Hollywood sticks to tried and true in 2013 lineup
This undated publicity photo released by Lionsgate shows Arnold Schwarzenegger as Ray Owens, in a scene from the film, "The Last Stand." (AP Photo/Lionsgate, Merrick Morton)
LOS ANGELES (AP) — It's not really news that Arnold Schwarzenegger is back this year. Everybody else in Hollywood is, too, so why not the former California governor?
Schwarzenegger's back with this month's action tale "The Last Stand," while fellow aging action star Bruce Willis returns in February's "A Good Day to Die Hard," the fifth installment in his "Die Hard" series.
Superheroes return throughout the year with "Iron Man 3," ''The Wolverine," ''Thor: The Dark World" and a new take on Superman with "Man of Steel." Animated pals revisit with follow-ups to "Despicable Me," ''Cloudy with a Chance of Meatballs," ''The Smurfs," and "Monsters, Inc." Horror is resurrected with fresh stabs at "Carrie" and "The Evil Dead." Action crews re-enlist for more on the "G.I. Joe," ''The Fast and the Furious" and "Star Trek" fronts. Comedy crews go for more laughs with "The Hangover Part III" and "Grown Ups 2." Even old favorites such as "Jurassic Park," ''The Little Mermaid" and a couple more "Star Wars" prequels come back in 3-D reissues.
This undated publicity photo released by Lionsgate shows Forest Whitaker, left, as Agent John Bannister, and Arnold Schwarzenegger, as Ray Owens, in a scene from the film, "The Last Stand." (AP Photo/Lionsgate, Merrick Morton)
And the next chapters quickly follow for two of 2012's biggest hits with "The Hunger Games: Catching Fire" and "The Hobbit: The Desolation of Smaug."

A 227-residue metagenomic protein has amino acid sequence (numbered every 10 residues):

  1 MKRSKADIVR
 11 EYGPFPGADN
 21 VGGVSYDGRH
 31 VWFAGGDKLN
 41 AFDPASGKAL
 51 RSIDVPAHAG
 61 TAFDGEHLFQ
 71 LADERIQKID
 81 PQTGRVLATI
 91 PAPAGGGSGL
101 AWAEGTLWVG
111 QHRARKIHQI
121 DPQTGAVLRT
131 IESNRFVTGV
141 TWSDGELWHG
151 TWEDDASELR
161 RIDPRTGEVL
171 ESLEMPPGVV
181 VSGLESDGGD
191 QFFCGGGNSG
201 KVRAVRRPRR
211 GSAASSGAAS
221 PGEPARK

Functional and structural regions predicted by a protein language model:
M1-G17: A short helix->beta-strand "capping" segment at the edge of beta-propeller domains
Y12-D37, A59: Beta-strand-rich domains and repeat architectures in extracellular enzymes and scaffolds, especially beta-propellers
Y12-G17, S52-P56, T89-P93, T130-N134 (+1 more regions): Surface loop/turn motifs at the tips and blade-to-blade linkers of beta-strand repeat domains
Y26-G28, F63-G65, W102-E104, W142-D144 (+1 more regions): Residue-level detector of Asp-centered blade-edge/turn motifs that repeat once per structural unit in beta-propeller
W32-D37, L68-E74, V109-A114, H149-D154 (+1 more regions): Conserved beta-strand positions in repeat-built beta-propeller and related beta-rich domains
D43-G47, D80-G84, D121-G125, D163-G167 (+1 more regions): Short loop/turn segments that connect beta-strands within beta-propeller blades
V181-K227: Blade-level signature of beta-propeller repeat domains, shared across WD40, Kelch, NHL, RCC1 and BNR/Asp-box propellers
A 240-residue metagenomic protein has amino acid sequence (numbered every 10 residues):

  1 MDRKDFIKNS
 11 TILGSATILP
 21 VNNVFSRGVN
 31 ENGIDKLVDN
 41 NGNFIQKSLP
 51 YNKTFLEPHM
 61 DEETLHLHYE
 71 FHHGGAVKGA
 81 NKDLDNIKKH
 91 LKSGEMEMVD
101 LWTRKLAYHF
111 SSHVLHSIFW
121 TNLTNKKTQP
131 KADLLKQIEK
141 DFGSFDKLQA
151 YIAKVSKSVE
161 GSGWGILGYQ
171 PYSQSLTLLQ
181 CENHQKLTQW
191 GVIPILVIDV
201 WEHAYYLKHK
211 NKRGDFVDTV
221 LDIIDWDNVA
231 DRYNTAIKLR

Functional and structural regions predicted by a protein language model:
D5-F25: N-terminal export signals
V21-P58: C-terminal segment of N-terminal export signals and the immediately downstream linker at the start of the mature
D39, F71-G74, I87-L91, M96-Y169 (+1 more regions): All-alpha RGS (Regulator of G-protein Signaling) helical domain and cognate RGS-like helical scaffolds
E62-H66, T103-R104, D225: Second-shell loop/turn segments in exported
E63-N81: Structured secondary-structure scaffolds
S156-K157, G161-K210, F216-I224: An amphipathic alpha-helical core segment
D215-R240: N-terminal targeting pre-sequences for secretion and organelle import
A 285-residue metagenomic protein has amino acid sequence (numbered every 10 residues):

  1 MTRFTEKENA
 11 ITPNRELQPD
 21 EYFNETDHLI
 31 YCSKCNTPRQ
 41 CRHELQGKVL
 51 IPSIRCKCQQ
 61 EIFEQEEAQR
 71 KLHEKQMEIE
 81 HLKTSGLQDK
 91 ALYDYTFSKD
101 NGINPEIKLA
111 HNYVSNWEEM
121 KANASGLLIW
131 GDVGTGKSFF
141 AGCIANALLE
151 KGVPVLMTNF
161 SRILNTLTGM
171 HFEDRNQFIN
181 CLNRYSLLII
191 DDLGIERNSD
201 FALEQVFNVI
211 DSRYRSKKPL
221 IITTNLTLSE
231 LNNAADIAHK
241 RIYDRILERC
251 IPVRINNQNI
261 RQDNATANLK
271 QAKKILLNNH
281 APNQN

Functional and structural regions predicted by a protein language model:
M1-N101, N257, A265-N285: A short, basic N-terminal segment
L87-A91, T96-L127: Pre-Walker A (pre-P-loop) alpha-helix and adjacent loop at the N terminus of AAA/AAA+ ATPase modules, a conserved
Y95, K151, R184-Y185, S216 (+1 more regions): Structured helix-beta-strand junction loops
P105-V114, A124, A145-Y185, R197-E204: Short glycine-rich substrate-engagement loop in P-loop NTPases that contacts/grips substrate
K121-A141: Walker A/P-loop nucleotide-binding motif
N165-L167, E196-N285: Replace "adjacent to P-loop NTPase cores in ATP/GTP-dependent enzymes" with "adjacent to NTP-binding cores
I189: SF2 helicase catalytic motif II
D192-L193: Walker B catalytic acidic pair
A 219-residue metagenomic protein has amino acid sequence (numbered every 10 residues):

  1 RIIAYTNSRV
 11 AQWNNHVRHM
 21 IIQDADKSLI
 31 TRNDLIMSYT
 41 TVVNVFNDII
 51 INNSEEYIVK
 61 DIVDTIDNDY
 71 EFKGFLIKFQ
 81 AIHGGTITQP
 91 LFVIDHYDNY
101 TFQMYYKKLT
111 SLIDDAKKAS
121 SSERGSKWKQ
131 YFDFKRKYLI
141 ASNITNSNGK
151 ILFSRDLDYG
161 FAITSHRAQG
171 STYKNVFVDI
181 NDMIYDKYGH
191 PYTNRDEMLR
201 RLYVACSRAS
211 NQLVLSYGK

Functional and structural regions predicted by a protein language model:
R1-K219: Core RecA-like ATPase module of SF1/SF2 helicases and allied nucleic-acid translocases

The second "Hobbit" originally was supposed to finish Peter Jackson's prelude to his "The Lord of the Rings" trilogy, until Warner Bros. and the filmmakers decided last year to shoot more footage and make it another three-pack. To expand the relatively slender "The Hobbit" into a three-movie epic, Jackson has borrowed heavily from J.R.R. Tolkien's "Lord of the Rings" appendices, which fill in much of the Middle-earth back-story about dwarf history, elf lore and the mysterious comings and goings of Ian McKellen's wizard, Gandalf.
"In 'The Hobbit,' Gandalf accompanies the dwarves on the journey, but from time to time, he disappears. He says, 'Right, I've got some important things to do. I'll meet you up at so-and-so,'" Jackson said. "Tolkien wrote a lot of, like, story outlines for what was happening to Gandalf during that time, and it was all 'Lord of the Rings' stuff. ... We've been weaving that material into 'The Hobbit,' so this is 'The Hobbit' expanded, using Tolkien's own text to do so."